THE BLUE ANGELS Have Rocketed into IMAX Theaters

Now playing in IMAX theaters for just one week before making its digital release on Amazon Prime on May 23, The Blue Angels takes viewers on an incredible journey with some of the world’s most elite pilots.

Rising star Glen Powell, who has played aviators in Hidden Figures, Devotion, and most notably in Top Gun: Maverick, and who holds a pilot’s license in real life, serves as a producer and spokesperson for the outstanding documentary, which uses thrilling cinematographic techniques like those pioneered for Maverick to bring similarly riveting immediacy to the real-life exploits of the nation’s most skilled fliers.

And as the previews like the one above demonstrate, it’s an amazing ride. All of the film’s aerial action is absolutely outstanding with knock-your-socks-off cinematography, bringing an immediate sense of reality to just how impressive and even intimate these maneuvers are. In some formations, jets may be roaring forward at 200mph while huddled only 12-18″ apart. Seeing this from a cockpit view is a lot different than getting the “air show view”. It’s eye-opening and hair-raising, especially in IMAX.

The aerial action is not the whole story though, and the film also shares the boots-on-the-ground story of the pilots, and to a lesser extent their large support teams of trainers and mechanics, and occasional glimpses of family and home life. The film also impresses with the unreal talents and dedication of the pilots, both in the sky and on the ground – their job isn’t just in the cockpit; it’s a total immersion in training, study, and even legacy: one of the team’s duties is to select and train their successors, a process that we get to see play out as one generation of the program gives way to the next (notably including the program’s first female pilot). For their intelligence, bravery, and distinguished excellence, each of these pilots is worthy of respect and admiration.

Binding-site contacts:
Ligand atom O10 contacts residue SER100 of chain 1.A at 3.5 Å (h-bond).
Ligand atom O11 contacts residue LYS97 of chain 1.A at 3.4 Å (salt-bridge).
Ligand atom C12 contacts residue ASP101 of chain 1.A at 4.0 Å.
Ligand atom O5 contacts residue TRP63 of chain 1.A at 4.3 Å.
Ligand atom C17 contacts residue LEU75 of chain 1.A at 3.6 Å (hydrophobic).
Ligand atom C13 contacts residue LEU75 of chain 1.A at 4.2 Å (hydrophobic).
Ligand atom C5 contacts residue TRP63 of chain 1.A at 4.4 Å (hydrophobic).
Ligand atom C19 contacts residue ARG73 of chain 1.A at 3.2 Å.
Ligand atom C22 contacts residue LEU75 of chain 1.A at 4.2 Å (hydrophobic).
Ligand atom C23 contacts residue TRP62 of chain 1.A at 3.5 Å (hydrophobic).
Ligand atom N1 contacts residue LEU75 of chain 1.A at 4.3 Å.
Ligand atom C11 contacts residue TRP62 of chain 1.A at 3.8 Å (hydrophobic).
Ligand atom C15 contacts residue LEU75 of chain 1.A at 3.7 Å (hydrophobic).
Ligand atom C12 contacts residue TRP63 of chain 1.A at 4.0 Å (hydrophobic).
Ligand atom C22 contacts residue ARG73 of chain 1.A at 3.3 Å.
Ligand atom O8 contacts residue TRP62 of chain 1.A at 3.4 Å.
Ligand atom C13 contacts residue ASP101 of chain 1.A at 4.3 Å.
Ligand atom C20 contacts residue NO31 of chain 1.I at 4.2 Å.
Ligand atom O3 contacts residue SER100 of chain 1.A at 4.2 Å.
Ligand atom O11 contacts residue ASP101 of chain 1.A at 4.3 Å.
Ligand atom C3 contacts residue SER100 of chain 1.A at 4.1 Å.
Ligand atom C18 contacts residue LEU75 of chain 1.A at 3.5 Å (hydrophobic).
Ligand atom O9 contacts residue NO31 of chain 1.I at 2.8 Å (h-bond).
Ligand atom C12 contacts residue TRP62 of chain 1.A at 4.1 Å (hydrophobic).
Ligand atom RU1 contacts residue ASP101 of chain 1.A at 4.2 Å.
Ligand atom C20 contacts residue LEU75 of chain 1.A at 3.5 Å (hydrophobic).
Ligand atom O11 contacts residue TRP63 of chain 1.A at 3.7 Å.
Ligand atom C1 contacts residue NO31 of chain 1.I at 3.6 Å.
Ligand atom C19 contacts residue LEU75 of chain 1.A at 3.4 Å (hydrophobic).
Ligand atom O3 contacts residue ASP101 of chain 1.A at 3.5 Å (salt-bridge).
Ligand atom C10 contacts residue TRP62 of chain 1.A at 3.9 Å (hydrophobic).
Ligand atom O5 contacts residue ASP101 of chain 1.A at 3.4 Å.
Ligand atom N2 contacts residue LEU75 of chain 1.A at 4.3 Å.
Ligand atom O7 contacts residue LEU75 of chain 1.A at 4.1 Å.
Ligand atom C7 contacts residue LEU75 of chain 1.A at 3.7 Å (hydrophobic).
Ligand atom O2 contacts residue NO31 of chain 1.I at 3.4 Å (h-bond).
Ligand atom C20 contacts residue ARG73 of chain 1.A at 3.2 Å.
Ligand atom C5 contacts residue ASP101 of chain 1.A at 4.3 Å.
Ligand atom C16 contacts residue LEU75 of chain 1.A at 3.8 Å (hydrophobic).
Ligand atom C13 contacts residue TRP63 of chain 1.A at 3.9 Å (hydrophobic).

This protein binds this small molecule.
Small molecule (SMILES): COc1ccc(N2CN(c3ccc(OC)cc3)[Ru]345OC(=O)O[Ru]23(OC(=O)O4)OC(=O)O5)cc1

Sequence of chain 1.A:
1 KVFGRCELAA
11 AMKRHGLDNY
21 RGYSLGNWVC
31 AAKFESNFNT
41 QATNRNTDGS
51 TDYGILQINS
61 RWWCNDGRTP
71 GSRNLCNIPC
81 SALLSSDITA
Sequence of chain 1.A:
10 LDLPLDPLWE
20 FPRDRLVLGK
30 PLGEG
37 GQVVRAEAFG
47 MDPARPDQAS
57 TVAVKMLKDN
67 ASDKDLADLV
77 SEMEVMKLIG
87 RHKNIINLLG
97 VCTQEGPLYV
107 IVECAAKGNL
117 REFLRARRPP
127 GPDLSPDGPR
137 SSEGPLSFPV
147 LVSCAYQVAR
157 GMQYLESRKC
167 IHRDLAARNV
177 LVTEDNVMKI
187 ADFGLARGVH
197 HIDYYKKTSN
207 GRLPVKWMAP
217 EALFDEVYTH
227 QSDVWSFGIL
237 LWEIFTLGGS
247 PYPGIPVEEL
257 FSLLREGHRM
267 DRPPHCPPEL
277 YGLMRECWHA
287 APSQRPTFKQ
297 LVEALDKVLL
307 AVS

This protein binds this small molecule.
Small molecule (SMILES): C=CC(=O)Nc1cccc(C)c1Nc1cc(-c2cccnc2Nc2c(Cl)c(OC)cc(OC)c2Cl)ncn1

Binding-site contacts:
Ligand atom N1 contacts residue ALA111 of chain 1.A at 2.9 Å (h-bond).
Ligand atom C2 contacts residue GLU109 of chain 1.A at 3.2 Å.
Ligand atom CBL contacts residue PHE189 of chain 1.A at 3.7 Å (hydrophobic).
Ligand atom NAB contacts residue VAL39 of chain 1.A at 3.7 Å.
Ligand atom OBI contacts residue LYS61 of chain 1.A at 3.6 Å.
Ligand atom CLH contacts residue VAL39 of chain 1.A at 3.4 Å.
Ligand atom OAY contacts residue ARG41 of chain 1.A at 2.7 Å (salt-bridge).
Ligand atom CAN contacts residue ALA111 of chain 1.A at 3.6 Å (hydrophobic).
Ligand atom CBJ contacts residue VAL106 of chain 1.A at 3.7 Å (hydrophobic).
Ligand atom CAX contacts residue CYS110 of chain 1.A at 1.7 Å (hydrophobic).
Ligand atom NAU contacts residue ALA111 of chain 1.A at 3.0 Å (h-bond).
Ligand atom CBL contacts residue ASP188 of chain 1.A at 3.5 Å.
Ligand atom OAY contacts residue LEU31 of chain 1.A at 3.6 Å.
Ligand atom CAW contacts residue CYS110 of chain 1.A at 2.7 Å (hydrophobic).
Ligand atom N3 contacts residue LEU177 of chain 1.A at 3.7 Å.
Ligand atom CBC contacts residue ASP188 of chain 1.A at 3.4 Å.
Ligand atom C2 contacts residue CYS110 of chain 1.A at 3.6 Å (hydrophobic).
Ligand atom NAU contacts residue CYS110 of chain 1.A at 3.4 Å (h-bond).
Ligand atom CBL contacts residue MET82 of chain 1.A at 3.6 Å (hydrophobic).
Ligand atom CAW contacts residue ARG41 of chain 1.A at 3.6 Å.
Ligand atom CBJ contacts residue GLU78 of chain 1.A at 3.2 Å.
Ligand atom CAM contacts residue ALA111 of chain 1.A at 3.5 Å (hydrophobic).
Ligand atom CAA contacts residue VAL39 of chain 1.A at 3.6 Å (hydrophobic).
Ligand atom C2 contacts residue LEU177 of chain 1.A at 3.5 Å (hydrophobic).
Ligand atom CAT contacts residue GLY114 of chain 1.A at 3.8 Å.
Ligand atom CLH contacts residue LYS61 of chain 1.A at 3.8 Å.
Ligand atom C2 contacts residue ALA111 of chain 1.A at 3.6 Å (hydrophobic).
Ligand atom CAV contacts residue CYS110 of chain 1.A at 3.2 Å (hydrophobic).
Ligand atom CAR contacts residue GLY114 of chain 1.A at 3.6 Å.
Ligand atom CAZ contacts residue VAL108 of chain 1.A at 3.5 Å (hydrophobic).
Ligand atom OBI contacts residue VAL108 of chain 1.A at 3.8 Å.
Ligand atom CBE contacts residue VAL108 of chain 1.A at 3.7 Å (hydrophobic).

But stepping back and thinking more critically, the film ultimately fails to provide a satisfactory answer to a simple question: Why?

What is the purpose or necessity of this program? Why are the Blue Angels worth millions of dollars in tax-supported defense spending annually? (The most recent number I found online was $36 million in 2022; other years or estimates range up to $40 million). Why does the US military assume the extreme risk of pilots very tangibly putting their lives on the line – and 28, we learn, have paid this ultimate price – for a function that’s for neither defense nor combat, but for an extreme form of showboating?

I hoped for a thoughtful response addressing this, but the film inadvertently ended up reinforcing my more cynical presupposition. Fleet Admiral Chester Nimitz, it’s explained, created the Blue Angels as a means to bring public attention to the skills and accomplishments of naval pilots. That’s their stated purpose. The Blue Angels are a marketing machine, and it’s hard to ultimately see this film as anything but a piece of that machine.

A thrillingly shot, stupefyingly immersive, worth-seeing-in-IMAX piece of that machine.

– A/V Out

Despite being heavily emphasized in its marketing as “Filmed for IMAX”, The Blue Angels won’t be there long! Get tickets now or watch on Amazon Prime beginning May 23rd.
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